If we don’t teach kids to do actual calculations, what do we teach them in our calculus circle? And can it even be called calculus? Wouldn’t it be better to wait a few years until kids get older? These are the questions we are focusing on as our “Inspired by Calculus” local math circles for 7-11 year olds come to an end. Do try these activities at home by yourself (good), with your child (better), or invite some friends over (the best). If you do, please share your experience with us. As always, we welcome your questions and comments.
We started the first meeting of the series with free play. We also wanted to end our last meeting with it. Only this time we wanted the kids to move beyond noticing existing patterns and toward making their own by solving a series of open-ended puzzles. We also wanted them to think about and experiment with pattern-making in the abstract calculus world, not just in the concrete, physical, world.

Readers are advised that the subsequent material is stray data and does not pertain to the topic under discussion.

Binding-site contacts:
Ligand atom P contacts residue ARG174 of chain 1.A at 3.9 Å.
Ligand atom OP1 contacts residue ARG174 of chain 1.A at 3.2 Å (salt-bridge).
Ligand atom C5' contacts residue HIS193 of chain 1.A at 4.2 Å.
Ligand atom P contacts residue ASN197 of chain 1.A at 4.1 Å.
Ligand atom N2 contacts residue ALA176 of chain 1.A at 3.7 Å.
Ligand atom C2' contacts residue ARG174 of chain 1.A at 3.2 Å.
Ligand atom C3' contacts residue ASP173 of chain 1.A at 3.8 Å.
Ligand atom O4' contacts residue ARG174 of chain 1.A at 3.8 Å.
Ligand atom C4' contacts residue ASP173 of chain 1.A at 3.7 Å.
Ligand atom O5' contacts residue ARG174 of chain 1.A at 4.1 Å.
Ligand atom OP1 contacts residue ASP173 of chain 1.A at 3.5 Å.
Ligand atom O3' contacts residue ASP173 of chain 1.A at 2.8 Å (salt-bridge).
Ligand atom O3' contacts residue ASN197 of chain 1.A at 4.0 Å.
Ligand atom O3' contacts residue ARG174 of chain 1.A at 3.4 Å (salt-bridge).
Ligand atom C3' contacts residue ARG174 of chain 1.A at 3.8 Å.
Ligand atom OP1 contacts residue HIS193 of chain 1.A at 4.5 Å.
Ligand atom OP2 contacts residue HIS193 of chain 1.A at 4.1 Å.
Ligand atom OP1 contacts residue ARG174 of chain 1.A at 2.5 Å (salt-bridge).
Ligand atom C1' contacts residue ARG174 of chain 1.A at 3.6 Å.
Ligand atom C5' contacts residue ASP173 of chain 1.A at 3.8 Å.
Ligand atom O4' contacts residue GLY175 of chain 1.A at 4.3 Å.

The kids appeared eager to follow the White Rabbit. As soon as Maria explained that calculus world is the world of imagination, several of them exclaimed: “I want to go to the calculus world!”
Our first puzzle became our starting point on this journey.
Puzzle 1 – Draw a point
Draw a point. Does a point you draw exist in our world (physical world) or in the calculus world?
The points kids drew, however small, had some length and width. But a point in the calculus world does not have either. It has no size.
Imagining something with no size is very hard! Most kids, when asked, said they could not do it. Did they get upset or discouraged? Not at all!
Mathematical Lesson Learned – Difficult Can be Enjoyable
Deep math is difficult, but that does not make or break motivation. When we enjoy doing something, whether it’s yoga, crafting or math, we do so despite the difficulties or even because of them. Children’s joyful reaction to the challenges we presented is a good indicator of their enjoyment of playful, deep mathematics.
Puzzle 2 – Draw a line